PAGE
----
I found this great illustration of Sonic Youth by artist Lauren Minco. Since the show at B.A.M. I've become borderline obsessed with the band.
Thursday, June 4, 2009
An experiment won't have a reliable outcome if the variables aren't stable: I haven't written in ages, and since I made such a fuss about Vonnegut in the last post I'm also doing a poor job honoring the man with all these colons (a punctuation mark he's said to have loathed). Alas, I'll get to the point with a marching band outside of my window, whistles marking the beats. The other night I went to a modern dance performance called Nearly Ninety at the Brooklyn Academy of Music, or B.A.M., my first since moving to New York two months ago. In fact, it was the first modern dance I've attended at all, and judging by the New York Times' review, a very good one to start with (the author calls the choreographer Merce Cunningham "the greatest living artist since the death of Samuel Beckett 20 years ago"). Atop what looked like an architectural egg, Sonic Youth(!), Japanese violinist Takehisa Kosugi, and Led Zeppelin bassist John Paul Jones (!) plucked guitar strings, shook paperclips and distorted sounds while dancers in two, threes, and fours moved about the stage in precise chaos. I spent most of the performance trying to construct a story: modern humans are suffocated by the industrial nature of the present. The organic realm withers, slowly, until we see that man is actually evolving. Like ivy covering a two story highway barrier, the automatic will to live succeeds, supplanting past restrictions and notions that we are a staid species. I may be projecting my own beliefs upon an abstract creation, but I feel strongly, either way, of our ability to adapt. Beyond physical evolution, of course, I believe it is our responsibility to sustain relationships with the earth and each other that bolster mental and physical happiness.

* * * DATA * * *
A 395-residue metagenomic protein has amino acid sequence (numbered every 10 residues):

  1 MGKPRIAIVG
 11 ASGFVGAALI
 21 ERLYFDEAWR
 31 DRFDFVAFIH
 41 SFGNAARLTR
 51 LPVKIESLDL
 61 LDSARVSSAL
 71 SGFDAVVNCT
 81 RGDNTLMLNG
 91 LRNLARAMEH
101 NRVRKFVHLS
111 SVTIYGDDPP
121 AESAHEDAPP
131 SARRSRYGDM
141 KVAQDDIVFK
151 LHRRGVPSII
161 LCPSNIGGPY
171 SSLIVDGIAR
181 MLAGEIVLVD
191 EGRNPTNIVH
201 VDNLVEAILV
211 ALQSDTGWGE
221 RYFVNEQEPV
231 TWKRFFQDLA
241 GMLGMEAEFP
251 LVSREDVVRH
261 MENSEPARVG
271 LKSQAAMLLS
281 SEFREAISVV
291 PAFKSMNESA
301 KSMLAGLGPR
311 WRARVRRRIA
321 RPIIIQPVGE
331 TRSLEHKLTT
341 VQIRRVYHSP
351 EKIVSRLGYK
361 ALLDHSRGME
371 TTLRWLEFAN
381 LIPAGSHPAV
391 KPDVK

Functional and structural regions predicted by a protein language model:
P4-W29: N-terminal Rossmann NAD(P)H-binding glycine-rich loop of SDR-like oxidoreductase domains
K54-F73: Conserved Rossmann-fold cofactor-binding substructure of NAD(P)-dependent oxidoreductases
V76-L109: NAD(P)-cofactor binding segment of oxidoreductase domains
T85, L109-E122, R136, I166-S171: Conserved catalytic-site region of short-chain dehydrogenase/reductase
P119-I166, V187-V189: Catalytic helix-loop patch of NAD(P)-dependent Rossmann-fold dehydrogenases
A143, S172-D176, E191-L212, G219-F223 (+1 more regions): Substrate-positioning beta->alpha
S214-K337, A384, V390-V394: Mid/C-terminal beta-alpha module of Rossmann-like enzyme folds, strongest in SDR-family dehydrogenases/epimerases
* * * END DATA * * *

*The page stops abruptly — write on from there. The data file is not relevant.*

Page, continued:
- on a side note I am reading the most amazing thing I've come across in my life. Actually it was a gift from my father, a book called Loving Kindness: The Revolutionary Art of Happiness by Sharon Salzberg. It dwells heavily upon metta, the Pali (Buddhist) word for loving kindness. The books holds all sorts of loveliness, including the importance of mental and physical happiness, freedom from danger and ease of well-being. I would suggest everyone read this book.